“Even if they are just microaggressions, they still have an impact on someone’s fears,” Nuchelle said. “Being accused of potentially robbing a store, just because you are a black man in a hoodie, or being profiled by the police just because you look suspicious based on your skin color, it is problematic. But it is happening across the nation.”
It’s really just about bringing a sense of community and showing that you are not by yourself, she said.
From those living in more urban settings, even with recent strife, often have more support in their communities, by virtue of the larger populations, Nuchelle said.
“In bigger cities, there is a sense of community in that you can walk outside, or go to your neighborhood store and see people and communicate with people that have lived experiences like you, look like you and perceiving the world like you, but that doesn’t happen in Hays or northwest Kansas for the majority of people that brown or black,” she said.
And she said in northwest Kanas the frequency of growing up in a racially homogenous community creates misunderstandings and biases against minorities, simply because of the lack of experience with different groups.
With that lack of understanding comes troubling situations.
“Truth be told, now and in the past years in the current political climate, it has really emboldened many people to spread these heinous and nasty thoughts,” Nuchelle said. “And it’s become super polarized.”
With the lack of diversity in Hays, she said this area is particularly susceptible to biases stemming from a lack of mutual understanding and sense of community that bridges different backgrounds.
Even this month, Nuchelle said in Hays members of the BIPOC group had reported racially motivated incidents.
A Hispanic member was walking while passed by a recent political rally that saw people driving around Hays in support of President Donald Trump’s re-election campaign.
“He was verbally assaulted by the protestors,” she said. “As he was walking to work they drove by and called him a (racial slur).”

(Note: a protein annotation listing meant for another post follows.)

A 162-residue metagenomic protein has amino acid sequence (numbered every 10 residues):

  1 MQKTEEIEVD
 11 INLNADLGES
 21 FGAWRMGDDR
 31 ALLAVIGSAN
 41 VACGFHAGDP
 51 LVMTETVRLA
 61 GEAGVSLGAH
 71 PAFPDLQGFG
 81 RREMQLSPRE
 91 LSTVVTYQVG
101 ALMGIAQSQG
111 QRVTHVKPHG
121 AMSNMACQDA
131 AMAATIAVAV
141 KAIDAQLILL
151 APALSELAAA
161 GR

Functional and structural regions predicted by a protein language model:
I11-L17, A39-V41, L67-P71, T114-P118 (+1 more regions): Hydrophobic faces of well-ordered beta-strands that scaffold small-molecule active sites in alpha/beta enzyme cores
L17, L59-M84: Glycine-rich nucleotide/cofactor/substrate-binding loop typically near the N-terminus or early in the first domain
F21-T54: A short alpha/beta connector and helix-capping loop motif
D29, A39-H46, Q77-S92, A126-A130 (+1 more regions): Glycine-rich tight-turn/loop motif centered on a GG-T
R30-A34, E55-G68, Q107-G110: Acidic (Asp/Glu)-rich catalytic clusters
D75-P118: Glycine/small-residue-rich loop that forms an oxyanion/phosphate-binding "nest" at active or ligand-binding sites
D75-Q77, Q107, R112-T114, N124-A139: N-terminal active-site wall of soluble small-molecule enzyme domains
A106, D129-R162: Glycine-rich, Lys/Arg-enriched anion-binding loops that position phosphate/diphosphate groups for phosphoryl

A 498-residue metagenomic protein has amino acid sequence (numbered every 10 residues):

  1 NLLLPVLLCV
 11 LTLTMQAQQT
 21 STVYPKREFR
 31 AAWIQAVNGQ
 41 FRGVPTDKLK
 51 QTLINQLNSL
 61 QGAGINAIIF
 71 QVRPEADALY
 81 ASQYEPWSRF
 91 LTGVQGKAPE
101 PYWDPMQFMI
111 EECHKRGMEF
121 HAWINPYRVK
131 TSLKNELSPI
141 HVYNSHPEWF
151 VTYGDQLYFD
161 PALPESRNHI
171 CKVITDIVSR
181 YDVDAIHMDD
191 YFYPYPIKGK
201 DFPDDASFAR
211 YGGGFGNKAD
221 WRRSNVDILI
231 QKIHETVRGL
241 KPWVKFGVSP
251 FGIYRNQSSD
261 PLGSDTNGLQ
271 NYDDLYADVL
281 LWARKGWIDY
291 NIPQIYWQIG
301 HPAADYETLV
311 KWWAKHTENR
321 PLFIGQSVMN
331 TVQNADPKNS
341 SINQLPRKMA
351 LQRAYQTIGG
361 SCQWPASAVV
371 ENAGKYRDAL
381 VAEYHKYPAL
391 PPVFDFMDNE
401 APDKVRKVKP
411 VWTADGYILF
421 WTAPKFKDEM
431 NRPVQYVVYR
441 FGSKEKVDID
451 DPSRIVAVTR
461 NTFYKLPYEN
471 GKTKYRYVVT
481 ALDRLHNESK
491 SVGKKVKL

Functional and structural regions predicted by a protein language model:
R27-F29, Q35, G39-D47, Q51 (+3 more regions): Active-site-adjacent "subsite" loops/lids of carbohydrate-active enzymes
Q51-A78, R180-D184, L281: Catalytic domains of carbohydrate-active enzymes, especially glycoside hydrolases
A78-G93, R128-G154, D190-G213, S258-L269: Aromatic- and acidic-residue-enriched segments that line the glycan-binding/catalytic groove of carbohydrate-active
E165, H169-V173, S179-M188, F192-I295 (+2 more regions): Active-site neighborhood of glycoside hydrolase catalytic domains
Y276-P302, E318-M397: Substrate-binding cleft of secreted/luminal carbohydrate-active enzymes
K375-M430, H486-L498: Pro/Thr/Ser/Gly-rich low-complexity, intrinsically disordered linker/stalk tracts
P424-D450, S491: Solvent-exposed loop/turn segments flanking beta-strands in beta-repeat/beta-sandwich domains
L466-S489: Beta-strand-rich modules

“You can’t even mind your business and go to school and be brown without being harassed,” she said. “it’s disgusting, it’s intolerable and it’s unfortunate. But at the same time, the burden of that lies on the marginalized.”
“It’s one thing to be marginalized,” Demetrius said. “But when you don’t have people to connect with it makes living here hard, it makes it tough. To be able to be around people like look like you, that think like you, it creates more of community with each other and changes the climate.”
The opportunity to be around others can create an encouraging environment that can spur change, he said.
He said with the situations that have created strife across the U.S. are not new.
“People are now standing up. People are now talking about it,” Demetrius said. “These are situations and issues that people have felt for years, for generations.
While the desire to create change is being fostered, he said he has to start at home.
“We can't depend on federal legislation or state legislation to make changes,” Demetrius said. “We have to start locally and we have to focus on change and what can we do in this community to make it easier for people that are marginalized to potentially survive more peacefully.”
While he acknowledges that Hays is generally a safe community, concerns for minorities remains a concern.
“I know that they say Hays is a great place, and compared to a lot of cities, Hays is a great place to live," Demetrius said. "It’s peaceful. People walk around with their houses unlocked, so you can see the sense of security here, but there are also issues when it comes to race.”
Now, he said, people are stepping up.
“It’s not going to be a week-long battle or a month battle,” he said. “Racism has been in Hays for generations, so it’s nothing that is going to be corrected soon, but this is laying the foundations and starting the process for us to create the community that everyone envisions.”